The Coming eTextbook Revolution in Higher Education On January 19, 2012, Apple announced the availability of iBooks 2, for iOS, and iBooks Author for MacOS X. These two free applications compliment one another. One creates interactive, rich media eTextbooks (iBooks Author) and the other enables those eTextbooks to be read on an iPad (iBooks 2). Actually, their repertoire goes well beyond eTextbooks to include picture books, art catalogs, cookbooks, travelogues and so on. Previously (8/26/2010), Apple added ePub export to it’s venerable Pages application.
At first, there was a great hue and cry about constraints on the use of .ibooks files created with iBooks Author and the lack of constraint by the EPUB 3 eBook standard released last October. Now that the "barking dog syndrome" that fuels today's echo-blogging has spent itself and the bit stream is calmer, more thoughtful analyses are beginning to emerge. For example, this, from John Gruber and this from Joseph Pearson regarding compliance with the EPUB 3 eBook standard.
The other big gripe had to do with the End User License Agreement (EULA) for iBooks Author. The part that irked most said that if you use iBooks Author to create an .ibooks file AND you set out to sell that .ibooks file, you can only do so through Apple's iBookstore. There are no restrictions if your eTextbook is free.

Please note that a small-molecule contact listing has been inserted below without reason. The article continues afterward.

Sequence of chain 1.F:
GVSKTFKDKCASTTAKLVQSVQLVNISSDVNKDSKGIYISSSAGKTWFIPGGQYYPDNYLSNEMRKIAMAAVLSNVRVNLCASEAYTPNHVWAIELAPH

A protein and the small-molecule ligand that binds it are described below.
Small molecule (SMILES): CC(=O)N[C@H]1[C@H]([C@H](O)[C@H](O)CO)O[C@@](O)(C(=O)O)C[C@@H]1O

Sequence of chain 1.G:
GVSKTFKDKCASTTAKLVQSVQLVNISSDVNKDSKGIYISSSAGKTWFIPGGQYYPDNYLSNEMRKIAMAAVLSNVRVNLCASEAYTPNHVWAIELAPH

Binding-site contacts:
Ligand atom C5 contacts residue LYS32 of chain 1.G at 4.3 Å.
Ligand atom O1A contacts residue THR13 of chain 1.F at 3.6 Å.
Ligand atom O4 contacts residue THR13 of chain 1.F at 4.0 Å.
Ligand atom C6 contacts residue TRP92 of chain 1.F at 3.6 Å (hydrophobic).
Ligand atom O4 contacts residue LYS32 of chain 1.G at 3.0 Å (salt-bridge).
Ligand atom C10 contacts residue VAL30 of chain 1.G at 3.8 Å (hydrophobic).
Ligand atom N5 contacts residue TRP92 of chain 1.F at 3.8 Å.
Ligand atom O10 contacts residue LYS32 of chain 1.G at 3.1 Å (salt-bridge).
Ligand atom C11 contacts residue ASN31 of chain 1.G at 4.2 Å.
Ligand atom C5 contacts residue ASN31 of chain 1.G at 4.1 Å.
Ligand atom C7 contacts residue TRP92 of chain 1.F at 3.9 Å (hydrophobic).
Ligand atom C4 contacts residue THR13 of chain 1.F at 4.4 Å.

Since I think that eTextbooks should be free to students and that textbook authors should be rewarded in new and better ways than the grossly inefficient and unfair systems inherited from the print era, Apple's EULA doesn't bother me a bit. But for those who are bothered, the salient fact is that the .ibooks format is unencumbered and quite transparent. Thus, it is entirely possible to understand this format and either hand code *.ibooks files or build tools that do exactly the same thing as the iBooks Author app does. As well, there is nothing to stop those who make other hardware and software eReaders from endeavoring to develop the ability to display .ibooks files just as well as iBooks 2 does.
Surely, the validity and enforceability of this EULA will be tested in the courts and elsewhere. Interestingly, the plainer ePub output of Pages (text, images, audio and video so far) is not restricted by Apple in any way. But we really have bigger and more important fish to fry here.